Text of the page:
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light in exercises of devotion. These seemed to form, indeed, the principal satisfaction of their lives in this world. "Continuing daily with one accord in the temple, and breaking bread," that is, celebrating the holy communion, "from house to house, they eat their meat with gladness and singleness of heart, praising God.” In this spirit christians set out, finding the greatest gratification, they were capable of, in acts and exercises of devotion. A great deal of what is said in the new testament, by St. Paul in particular, about "rejoicing in the Lord, rejoicing in the Holy Ghost, rejoicing in hope, rejoicing in consolation, rejoicing in themselves, as sorrowful, yet always rejoicing," refer to the pleasure and the high and spiritual comfort, which they found in religious exercises. Much, I fear, of this spirit is fled. There is a coldness in our devotions, which argues a decay of religion amongst us. Is it true that men, in these days, perform religious exercises as frequently as they ought? or as those did, who have gone before us, in the christian course? that is one question to be asked: but there is also another question of still greater importance, viz. do they find in these performances that gratification, which the first and best disciples of the religion actually found? which they ought to find, and which they would find, did they possess the taste and relish, concerning which we are discoursing, and which if they do not possess, they want one great proof of their heart being right towards God.

If the spirit of prayer, as it is sometimes called, if

the taste and relish for devotion, if a devotional frame of mind be within us, it will show itself in the turn and cast of our meditations, in the warmth, and earnestness, and frequency of our secret applications to God in prayer; in the deep, unfeigned, heart-piercing, heartsinking sorrow of our confessions and our penitence; in the sincerity of our gratitude and of our praise; in our admiration of the divine bounty to his creatures; in our sense of particular mercies to ourselves. We shall pray much in secret. We shall address ourselves to God of our own accord, in our walks, our closet, our bed. Form, in these addresses, will be nothing. Every thing will come from the heart. We shall feed the flame of devotion by continually returning to the subject. No man, who is endued with the taste and relish we speak of, will have God long out of his mind. Under one view or other, God cannot be long out of a devout mind. "Neither was God in all his thoughts," is a true description of a complete dereliction of religious principle: but it can, by no possibility, be the case with a man, who has the spirit of devotion, or any portion of that spirit within him.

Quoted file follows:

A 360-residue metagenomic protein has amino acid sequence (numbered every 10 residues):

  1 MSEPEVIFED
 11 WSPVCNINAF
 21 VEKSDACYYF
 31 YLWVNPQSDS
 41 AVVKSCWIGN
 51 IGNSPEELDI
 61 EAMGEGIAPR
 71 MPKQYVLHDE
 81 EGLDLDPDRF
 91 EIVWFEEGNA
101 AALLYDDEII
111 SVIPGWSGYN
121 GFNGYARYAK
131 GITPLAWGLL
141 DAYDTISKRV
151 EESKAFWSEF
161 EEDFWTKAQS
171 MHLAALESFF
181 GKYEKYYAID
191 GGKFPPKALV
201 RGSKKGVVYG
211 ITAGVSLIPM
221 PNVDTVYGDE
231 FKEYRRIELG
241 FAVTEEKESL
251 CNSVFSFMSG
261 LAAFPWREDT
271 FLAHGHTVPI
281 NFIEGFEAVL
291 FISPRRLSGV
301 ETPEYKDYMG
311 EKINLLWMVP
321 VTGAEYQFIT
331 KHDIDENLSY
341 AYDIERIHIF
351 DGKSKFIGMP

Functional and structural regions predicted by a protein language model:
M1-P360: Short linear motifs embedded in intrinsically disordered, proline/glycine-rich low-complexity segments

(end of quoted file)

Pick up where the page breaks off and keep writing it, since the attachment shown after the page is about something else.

But it is not in our private religion alone, that the effect and benefit of this principle is perceived. The true taste and relish, we so much dwell upon, will bring a man to the public worship of God; and what is more, will bring him in such a frame of mind, as to enable him to join in it with effect, with effect as to his own soul; with effect as to every object, both public and private, intended by public worship. Wan

derings and forgetfulness, remissions and intermissions of attention, there will be; but these will be fewer and shorter, in proportion as more of this spirit is prevalent within us; and some sincere, some hearty, some deep, some true, and, as we trust, acceptable service will be performed, before we leave the place; some pouring forth of the soul unto God in prayer and in thanksgiving, in prayer excited by wants and weaknesses, I fear also, by sins and neglects without number; and in thanksgivings, such as mercies, the most undeserved, ought to call forth from a heart, filled, as the heart of man should be, with a thorough consciousness of dependency and obligation.

All forms of public worship must, by their very nature, be in a great degree general, that is, must be calculated for the average condition of human and of christian life; but it is one property of the devotional spirit, which we speak of, to give a particularity to our worship, though it be carried on in a congregation of fellow christians, and expressed in terms, which were framed and conceived for the use of all.

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And it does this, by calling up recollections, which will apply most closely, and bring home most nearly, to ourselves, those terms and those expressions. For instance, in public worship, we thank God in general terms, that is, we join with the congregation in a general thanksgiving; but a devout man brings to church the recollection of special and particular mercies, particular bounties, particular providences, par